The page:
Parenting is hard work.


I underestimated how hard parenting is.​

​I love my child dearly and parenting him has turned out to be both more wonderful and more rewarding than I could have ever imagined but also much much harder than I ever thought.

It’s hard, testing work and it’s difficult to navigate.

One of this things I feel most stupid about in retrospect is just how hard it is to put and keep boundaries in place. I always looked at parents who didn’t bother with them and thought they must have a screw loose, because from the outside it looked like much harder work letting their children run rings, demanding whatever they want.

I naively imagined it was a simple as putting a rule/boundary in place and then simply sticking to it so everyone knows where they stand and harmony would abound right?

Wrong!

​Turns out they do this stuff anyway! – the demanding, the procrastinating, the “that’s so unfair”.

They have a relentless energy and drive to push and keep pushing for hours on end; and it is our job to either crumble and give in (and in so doing get five minutes peace..) or to hold fast and keep that boundary in place – hopefully from a place of calmness… (yeah right!)

It truly is a test of stamina. Why did nobody tell me?

So it’s actually a lot easier to not do this work and I realise now why some parents do occasionally cave in, because some days we just don’t have the strength in us.

We just do the best we can.

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Change

We sense a change.

A small change, but a real change and – fingers crossed – a fundamental change. Although of course we could be wrong – we certainly have been before.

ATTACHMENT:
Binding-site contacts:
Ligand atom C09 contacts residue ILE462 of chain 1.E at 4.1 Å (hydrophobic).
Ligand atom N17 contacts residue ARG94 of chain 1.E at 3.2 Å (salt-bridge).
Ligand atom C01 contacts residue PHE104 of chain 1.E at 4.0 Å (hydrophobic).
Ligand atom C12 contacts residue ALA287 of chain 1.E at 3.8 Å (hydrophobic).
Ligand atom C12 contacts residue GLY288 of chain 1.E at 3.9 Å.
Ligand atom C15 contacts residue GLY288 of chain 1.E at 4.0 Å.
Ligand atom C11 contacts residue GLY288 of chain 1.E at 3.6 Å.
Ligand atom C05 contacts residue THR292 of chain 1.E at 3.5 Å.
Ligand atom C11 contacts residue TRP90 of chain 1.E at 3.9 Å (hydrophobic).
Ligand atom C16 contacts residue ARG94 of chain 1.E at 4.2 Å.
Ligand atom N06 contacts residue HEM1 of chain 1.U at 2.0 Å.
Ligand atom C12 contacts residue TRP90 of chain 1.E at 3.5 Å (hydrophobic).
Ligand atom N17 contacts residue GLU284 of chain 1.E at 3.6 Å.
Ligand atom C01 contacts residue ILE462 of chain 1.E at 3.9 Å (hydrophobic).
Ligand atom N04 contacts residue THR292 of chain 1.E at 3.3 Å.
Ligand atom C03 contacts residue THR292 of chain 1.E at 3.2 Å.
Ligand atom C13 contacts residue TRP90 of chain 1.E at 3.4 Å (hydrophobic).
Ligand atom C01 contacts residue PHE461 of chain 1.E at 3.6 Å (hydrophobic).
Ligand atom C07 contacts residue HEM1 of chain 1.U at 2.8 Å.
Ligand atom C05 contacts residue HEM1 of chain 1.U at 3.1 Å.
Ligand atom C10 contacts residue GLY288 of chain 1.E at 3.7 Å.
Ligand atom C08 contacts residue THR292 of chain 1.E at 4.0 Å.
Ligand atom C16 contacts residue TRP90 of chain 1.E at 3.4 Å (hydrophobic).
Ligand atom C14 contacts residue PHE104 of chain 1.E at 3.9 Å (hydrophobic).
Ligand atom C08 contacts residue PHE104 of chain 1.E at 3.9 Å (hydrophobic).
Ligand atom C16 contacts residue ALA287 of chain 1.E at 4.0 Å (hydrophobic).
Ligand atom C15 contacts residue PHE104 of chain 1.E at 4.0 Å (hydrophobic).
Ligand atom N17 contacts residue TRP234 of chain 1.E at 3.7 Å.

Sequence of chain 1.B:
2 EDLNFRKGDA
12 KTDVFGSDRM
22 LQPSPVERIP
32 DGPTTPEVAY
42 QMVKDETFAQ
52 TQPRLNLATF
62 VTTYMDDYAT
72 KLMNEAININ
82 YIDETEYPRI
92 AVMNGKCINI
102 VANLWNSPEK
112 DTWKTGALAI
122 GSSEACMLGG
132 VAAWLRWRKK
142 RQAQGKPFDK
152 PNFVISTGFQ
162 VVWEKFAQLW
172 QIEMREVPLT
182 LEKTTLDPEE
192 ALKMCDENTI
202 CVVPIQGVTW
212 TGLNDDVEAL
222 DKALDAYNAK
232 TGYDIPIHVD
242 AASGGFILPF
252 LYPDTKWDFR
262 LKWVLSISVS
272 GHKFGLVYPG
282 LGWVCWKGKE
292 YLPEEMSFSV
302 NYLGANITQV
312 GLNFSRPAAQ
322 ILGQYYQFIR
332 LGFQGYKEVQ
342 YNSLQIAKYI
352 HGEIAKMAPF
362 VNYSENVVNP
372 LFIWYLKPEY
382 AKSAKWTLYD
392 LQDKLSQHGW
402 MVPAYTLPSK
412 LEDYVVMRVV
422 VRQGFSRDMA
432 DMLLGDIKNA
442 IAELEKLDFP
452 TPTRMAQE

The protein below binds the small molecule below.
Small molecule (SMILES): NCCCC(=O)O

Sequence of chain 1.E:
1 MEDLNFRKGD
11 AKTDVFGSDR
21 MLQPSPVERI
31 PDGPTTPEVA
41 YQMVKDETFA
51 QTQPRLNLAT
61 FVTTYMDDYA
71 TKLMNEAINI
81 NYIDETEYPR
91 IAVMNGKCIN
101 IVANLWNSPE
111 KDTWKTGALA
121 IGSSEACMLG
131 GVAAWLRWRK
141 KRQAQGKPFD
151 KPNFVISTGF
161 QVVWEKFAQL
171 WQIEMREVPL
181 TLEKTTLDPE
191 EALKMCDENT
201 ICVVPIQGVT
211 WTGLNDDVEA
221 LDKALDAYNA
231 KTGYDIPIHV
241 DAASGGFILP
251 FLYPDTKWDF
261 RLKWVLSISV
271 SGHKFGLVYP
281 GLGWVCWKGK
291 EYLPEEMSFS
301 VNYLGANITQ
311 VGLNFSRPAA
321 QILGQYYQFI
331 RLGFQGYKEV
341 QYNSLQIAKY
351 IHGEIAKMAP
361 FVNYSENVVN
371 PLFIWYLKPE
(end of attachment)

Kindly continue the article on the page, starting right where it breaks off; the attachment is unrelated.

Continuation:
We think we are seeing signs that our younger son’s anger and the screaming and shouting that are a consequence of that anger are being controlled. They are still there, still part of our lives, but it’s somehow feeling different. There now seems to be a desire from him that was clearly not there before, a desire to bring our ‘battles’ to an end. It’s clearly a struggle, but a struggle that maybe he is winning. Slowly, gradually he seems to be taking control.

The anger came as a shock when he first moved in and we were initially quite overwhelmed, but we have got used to it, used to watching it build and watching it take control of him. We could see how he was incapable of dealing with it – of letting it go, but now we feel sure we are seeing a difference. Without doubt we still have a long way to go as the change is small, but it does feel significant, it finally feels that we are heading in the right direction.